If our national identity really were just about diversity and inclusivity, we would be nothing more than a vacuum to be filled by others. There can be no single description of a national identity, but it is a complex mix of the places we have in common, our history and shared stories, institutions large and small, language, culture, and norms and rules that set out our expectations of decent behaviour.

This is all how we recognise familiarity in strangers, and that familiarity gives us a commonality, trust, and justified expectation of reciprocity. That reciprocity is what makes the give and take of citizenship a reality: a willingness to respect the law, pay taxes that help others, and fight – as the people of Ukraine remind us – to defend our compatriots and homeland.

In her case for diversity above all, Treadell like others deploys several tropes and straw man arguments. As somebody born in Malaysia to Dutch and Chinese parents, she says she is a legacy of empire. “You reap what you sow”, she warned, joking she is proof that “the empire strikes back”. But this “we are here because you were there” argument, presented by many as the price for having had an empire, is unnecessarily confrontational, divisive – and not even true.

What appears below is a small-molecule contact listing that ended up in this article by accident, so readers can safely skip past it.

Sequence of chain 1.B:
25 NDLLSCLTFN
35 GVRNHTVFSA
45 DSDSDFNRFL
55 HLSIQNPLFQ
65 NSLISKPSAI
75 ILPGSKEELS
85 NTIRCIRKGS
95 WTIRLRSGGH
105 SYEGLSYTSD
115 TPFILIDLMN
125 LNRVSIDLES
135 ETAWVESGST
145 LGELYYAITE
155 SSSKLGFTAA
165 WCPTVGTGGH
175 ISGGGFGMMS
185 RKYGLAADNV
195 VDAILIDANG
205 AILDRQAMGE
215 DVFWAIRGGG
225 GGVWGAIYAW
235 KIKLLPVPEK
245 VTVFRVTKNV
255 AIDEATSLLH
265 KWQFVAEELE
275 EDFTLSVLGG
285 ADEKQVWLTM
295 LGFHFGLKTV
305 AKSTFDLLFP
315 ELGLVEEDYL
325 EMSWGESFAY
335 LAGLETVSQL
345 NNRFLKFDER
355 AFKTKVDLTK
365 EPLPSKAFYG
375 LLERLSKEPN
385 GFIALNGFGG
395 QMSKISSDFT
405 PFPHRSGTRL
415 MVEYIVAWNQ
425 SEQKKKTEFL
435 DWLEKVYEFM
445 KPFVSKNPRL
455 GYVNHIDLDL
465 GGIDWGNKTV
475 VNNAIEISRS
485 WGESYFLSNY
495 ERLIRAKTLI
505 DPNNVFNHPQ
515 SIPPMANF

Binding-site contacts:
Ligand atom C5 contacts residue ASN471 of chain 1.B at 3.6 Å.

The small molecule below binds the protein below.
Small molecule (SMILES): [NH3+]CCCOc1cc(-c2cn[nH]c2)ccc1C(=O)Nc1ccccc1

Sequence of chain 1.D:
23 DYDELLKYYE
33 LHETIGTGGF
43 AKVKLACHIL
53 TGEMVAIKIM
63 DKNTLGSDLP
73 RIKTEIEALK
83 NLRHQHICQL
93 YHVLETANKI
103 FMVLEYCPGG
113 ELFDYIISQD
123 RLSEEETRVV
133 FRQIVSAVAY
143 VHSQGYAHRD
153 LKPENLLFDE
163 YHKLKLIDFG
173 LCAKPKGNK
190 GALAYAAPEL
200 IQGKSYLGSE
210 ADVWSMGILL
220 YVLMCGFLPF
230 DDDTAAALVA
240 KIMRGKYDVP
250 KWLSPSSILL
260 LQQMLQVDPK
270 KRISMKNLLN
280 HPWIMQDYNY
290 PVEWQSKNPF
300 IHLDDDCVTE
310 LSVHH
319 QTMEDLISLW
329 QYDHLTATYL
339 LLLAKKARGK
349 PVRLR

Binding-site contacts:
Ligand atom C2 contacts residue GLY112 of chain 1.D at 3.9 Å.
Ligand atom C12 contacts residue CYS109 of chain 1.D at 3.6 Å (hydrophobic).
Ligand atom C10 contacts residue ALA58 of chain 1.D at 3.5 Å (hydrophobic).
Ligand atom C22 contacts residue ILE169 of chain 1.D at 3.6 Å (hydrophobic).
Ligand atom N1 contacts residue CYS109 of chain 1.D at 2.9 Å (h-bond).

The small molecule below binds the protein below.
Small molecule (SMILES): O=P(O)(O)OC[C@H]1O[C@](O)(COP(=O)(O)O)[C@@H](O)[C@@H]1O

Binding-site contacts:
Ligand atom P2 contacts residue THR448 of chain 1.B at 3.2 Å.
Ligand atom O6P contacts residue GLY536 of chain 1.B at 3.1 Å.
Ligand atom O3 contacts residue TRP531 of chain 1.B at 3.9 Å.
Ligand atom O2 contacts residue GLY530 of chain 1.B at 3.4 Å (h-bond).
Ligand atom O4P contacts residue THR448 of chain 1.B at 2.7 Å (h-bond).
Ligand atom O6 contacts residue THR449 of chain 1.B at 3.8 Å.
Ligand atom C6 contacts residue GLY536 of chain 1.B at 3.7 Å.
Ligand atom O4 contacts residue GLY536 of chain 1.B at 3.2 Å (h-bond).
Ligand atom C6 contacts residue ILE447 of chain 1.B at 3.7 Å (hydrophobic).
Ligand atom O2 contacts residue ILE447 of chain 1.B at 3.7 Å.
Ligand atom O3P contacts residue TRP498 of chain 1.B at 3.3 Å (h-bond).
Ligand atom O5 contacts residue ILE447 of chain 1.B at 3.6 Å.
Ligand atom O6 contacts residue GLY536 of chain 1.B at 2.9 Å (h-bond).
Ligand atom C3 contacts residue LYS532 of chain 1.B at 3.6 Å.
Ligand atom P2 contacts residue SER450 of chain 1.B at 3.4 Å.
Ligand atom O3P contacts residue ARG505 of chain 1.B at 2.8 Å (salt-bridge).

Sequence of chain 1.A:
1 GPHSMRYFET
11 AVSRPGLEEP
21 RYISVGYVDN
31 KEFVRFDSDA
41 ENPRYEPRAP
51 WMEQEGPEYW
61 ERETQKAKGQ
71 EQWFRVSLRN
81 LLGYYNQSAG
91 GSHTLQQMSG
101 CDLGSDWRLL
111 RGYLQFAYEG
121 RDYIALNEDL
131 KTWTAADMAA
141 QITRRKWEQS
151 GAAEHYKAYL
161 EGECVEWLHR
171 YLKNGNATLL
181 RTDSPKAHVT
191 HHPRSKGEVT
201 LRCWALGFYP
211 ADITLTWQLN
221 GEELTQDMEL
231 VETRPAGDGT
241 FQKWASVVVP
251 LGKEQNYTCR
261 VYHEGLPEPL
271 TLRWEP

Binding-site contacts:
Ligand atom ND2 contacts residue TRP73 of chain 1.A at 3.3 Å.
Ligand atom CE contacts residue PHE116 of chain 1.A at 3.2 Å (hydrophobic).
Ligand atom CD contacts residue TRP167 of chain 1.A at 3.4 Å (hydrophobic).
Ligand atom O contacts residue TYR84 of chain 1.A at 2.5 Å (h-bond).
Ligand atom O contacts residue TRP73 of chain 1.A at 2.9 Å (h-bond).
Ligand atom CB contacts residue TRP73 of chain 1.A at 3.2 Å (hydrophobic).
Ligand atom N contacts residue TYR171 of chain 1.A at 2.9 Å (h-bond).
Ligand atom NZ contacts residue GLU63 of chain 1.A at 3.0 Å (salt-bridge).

Treadell’s assertion that she is “proudly British”, despite being “without a drop of English, Welsh, Scottish or Northern Irish blood” is another familiar but dangerous argument. It is not the case that British identity is civic while English, Welsh, Scottish and Northern Irish identities are ethnic. Ask Humza Yousaf, the Scottish Nationalist. Presenting these identities in ways that exclude newcomers is what racists once did, but it is the paradoxical endpoint for those obsessed with colour and ethnicity.

Treadell says she rejects “the idea that Britain was a ‘pure’ Anglo-Saxon society, before the arrival of communities from the Caribbean, Asia and Africa.” But this is another absurdity because nobody credible makes the claim she rejects. More common are the fashionable assertions that Britain “has always been a country of immigrants” and “diversity built Britain”, which three years ago was emblazoned on a 50p coin.